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Estimating the EROI of whole systems for 100% renewable electricity supply capable of dealing with intermittency


  • Trainer, Ted


Until the last few years it has not been possible to estimate the energy return on energy invested (EROI) for 100% renewable energy supply systems, because simulations indicating the amount of capacity required were not available. This study takes the finding of a recent simulation for 100%renewable Australian electricity supply, along with commonly quoted EROI values for the technologies involved, and derives a conclusion for total energy supply system EROI. The EROI values for individual renewable technologies do not provide a reliable guide to the system value because of the large amount of redundant plant that must be on hand to enable whole systems to meet demand reliably despite intermittency. The general finding is that 100% renewable supply systems probably have values that are too low to sustain energy intensive societies.

Suggested Citation

  • Trainer, Ted, 2018. "Estimating the EROI of whole systems for 100% renewable electricity supply capable of dealing with intermittency," Energy Policy, Elsevier, vol. 119(C), pages 648-653.
  • Handle: RePEc:eee:enepol:v:119:y:2018:i:c:p:648-653
    DOI: 10.1016/j.enpol.2018.04.045

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    Citations are extracted by the CitEc Project, subscribe to its RSS feed for this item.

    Cited by:

    1. Ted Trainer, 2022. "Can Australia Run on Renewable Energy: Unsettled Issues and Implications," Biophysical Economics and Resource Quality, Springer, vol. 7(4), pages 1-17, December.
    2. Aljoša Slameršak & Giorgos Kallis & Daniel W. O’Neill, 2022. "Energy requirements and carbon emissions for a low-carbon energy transition," Nature Communications, Nature, vol. 13(1), pages 1-15, December.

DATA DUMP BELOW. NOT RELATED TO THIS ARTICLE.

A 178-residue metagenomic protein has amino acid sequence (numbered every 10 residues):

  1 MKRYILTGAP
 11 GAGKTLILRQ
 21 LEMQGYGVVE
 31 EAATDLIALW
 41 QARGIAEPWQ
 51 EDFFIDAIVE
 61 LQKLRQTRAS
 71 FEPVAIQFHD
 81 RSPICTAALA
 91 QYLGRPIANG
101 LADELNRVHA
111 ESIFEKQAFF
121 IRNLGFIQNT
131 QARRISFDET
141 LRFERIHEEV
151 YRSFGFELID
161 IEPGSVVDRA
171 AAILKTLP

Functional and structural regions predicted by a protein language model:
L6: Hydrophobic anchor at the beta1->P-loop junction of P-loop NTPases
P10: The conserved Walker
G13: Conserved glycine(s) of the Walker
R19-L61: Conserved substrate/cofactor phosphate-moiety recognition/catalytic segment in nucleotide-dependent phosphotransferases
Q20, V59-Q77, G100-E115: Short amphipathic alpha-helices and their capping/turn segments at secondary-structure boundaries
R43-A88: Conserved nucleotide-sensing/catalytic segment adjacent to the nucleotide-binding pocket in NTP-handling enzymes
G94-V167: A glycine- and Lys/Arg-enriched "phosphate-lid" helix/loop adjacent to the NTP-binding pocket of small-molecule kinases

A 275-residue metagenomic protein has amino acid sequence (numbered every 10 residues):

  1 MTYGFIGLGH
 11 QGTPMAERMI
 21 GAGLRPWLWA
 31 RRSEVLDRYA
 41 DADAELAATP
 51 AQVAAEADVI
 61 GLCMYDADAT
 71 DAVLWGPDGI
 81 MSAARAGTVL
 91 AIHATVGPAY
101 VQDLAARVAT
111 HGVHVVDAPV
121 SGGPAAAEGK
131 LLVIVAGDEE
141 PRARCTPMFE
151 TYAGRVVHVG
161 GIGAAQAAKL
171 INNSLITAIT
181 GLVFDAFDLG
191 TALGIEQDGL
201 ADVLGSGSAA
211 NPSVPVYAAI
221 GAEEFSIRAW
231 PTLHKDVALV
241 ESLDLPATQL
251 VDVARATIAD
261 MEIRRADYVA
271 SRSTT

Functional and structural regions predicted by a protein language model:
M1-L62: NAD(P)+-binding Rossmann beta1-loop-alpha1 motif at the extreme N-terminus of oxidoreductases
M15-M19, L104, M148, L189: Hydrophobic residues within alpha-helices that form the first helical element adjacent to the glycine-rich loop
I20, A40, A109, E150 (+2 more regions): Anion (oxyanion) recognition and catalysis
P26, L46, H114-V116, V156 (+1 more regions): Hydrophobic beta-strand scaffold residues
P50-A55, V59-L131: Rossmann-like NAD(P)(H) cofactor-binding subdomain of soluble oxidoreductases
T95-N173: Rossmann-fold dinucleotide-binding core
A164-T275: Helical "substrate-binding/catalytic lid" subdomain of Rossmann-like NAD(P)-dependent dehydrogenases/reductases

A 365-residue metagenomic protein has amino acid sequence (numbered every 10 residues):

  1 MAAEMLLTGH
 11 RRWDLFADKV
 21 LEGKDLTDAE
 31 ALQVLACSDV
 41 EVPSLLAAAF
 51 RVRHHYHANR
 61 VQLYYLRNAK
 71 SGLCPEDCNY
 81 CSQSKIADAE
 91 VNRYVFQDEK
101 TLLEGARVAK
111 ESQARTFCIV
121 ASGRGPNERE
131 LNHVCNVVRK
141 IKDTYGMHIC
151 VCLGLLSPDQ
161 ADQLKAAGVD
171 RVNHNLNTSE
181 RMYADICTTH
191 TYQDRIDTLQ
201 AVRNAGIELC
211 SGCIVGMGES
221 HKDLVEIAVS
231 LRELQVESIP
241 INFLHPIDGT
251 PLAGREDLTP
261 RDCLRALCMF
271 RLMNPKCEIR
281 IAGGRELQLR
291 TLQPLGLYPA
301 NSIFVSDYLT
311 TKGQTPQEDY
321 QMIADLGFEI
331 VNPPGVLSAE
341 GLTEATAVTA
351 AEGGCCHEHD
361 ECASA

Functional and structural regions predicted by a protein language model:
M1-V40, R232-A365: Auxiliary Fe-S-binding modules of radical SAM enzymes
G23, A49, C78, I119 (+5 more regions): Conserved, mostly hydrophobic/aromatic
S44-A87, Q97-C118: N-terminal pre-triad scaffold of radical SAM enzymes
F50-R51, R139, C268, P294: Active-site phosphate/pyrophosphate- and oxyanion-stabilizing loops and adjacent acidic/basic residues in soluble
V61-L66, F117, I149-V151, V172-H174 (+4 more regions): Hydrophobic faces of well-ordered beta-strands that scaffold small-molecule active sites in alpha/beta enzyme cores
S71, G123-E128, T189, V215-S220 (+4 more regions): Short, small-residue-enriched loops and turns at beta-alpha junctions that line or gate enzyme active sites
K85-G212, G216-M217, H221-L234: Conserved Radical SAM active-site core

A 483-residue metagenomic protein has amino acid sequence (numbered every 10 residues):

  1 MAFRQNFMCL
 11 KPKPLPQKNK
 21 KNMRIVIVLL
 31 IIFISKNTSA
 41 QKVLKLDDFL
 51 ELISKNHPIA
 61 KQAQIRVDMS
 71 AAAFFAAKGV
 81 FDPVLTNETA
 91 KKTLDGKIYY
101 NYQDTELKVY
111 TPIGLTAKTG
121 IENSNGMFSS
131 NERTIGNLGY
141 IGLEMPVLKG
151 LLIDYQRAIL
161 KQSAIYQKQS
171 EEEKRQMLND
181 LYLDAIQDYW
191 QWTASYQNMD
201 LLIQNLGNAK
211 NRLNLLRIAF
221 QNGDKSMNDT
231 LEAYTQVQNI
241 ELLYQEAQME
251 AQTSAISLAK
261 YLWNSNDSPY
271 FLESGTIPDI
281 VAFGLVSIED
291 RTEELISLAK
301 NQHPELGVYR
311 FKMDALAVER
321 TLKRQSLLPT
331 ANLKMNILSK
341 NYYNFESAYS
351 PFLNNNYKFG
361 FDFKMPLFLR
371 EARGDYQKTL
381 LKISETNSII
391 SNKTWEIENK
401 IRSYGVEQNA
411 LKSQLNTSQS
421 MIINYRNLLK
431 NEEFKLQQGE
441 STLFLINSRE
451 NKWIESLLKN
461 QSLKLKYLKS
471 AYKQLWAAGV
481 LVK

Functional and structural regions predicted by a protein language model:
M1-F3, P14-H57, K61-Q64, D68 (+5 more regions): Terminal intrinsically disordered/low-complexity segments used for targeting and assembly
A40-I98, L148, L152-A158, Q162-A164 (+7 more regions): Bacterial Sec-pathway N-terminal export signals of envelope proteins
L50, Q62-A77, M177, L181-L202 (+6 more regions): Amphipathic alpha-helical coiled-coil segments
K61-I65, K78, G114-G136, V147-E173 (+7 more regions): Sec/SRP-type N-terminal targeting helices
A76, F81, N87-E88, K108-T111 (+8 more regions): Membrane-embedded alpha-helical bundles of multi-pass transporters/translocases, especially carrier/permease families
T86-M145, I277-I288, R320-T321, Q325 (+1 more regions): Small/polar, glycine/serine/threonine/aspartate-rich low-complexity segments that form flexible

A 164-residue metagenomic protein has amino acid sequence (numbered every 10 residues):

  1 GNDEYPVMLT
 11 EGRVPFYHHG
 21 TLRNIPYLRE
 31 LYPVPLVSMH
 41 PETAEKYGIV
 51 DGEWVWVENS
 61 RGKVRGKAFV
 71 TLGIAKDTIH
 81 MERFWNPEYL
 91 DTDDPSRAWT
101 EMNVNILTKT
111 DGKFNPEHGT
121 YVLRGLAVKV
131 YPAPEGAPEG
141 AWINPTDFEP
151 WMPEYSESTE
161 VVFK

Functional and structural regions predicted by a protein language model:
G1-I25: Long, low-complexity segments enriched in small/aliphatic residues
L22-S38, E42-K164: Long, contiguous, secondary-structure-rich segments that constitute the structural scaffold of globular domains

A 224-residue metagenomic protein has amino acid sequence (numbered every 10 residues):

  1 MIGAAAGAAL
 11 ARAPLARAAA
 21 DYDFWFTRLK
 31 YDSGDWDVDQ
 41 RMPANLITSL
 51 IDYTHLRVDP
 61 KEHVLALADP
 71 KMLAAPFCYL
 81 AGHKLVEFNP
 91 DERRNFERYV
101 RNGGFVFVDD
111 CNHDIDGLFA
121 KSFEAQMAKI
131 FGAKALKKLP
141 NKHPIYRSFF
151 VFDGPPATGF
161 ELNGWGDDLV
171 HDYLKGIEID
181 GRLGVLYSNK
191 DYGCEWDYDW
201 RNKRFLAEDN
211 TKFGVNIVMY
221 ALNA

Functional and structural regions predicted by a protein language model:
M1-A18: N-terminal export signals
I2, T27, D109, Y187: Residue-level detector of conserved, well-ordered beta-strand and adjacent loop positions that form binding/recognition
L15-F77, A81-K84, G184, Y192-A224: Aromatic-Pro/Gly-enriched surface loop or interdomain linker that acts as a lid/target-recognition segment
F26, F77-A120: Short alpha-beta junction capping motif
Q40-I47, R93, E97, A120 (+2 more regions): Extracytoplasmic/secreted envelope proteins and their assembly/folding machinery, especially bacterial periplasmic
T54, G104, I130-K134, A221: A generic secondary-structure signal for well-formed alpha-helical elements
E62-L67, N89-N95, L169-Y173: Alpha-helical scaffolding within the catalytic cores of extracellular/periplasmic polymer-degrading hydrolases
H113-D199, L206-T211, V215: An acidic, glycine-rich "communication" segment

3. David J. Murphy & Marco Raugei & Michael Carbajales-Dale & Brenda Rubio Estrada, 2022. "Energy Return on Investment of Major Energy Carriers: Review and Harmonization," Sustainability, MDPI, vol. 14(12), pages 1-20, June.
    4. Carlos de Castro & Iñigo Capellán-Pérez, 2020. "Standard, Point of Use, and Extended Energy Return on Energy Invested (EROI) from Comprehensive Material Requirements of Present Global Wind, Solar, and Hydro Power Technologies," Energies, MDPI, vol. 13(12), pages 1-43, June.
    5. Max Ajl, 2022. "Everything Stays the Same while Everything Changes," Development and Change, International Institute of Social Studies, vol. 53(6), pages 1398-1420, November.
    6. Marco Vittorio Ecclesia & João Santos & Paul E. Brockway & Tiago Domingos, 2022. "A Comprehensive Societal Energy Return on Investment Study of Portugal Reveals a Low but Stable Value," Energies, MDPI, vol. 15(10), pages 1-22, May.
    7. Haikarainen, Carl & Pettersson, Frank & Saxén, Henrik, 2020. "Optimized phasing of the development of a regional energy system," Energy, Elsevier, vol. 206(C).
    8. Trainer, Ted, 2022. "A technical critique of the Green New Deal," Ecological Economics, Elsevier, vol. 195(C).
    9. Marco Raugei & Mashael Kamran & Allan Hutchinson, 2020. "A Prospective Net Energy and Environmental Life-Cycle Assessment of the UK Electricity Grid," Energies, MDPI, vol. 13(9), pages 1-28, May.
    10. Zbigniew Rogala & Michał Stanclik & Dariusz Łuszkiewicz & Ziemowit Malecha, 2023. "Perspectives for the Use of Biogas and Biomethane in the Context of the Green Energy Transformation on the Example of an EU Country," Energies, MDPI, vol. 16(4), pages 1-11, February.


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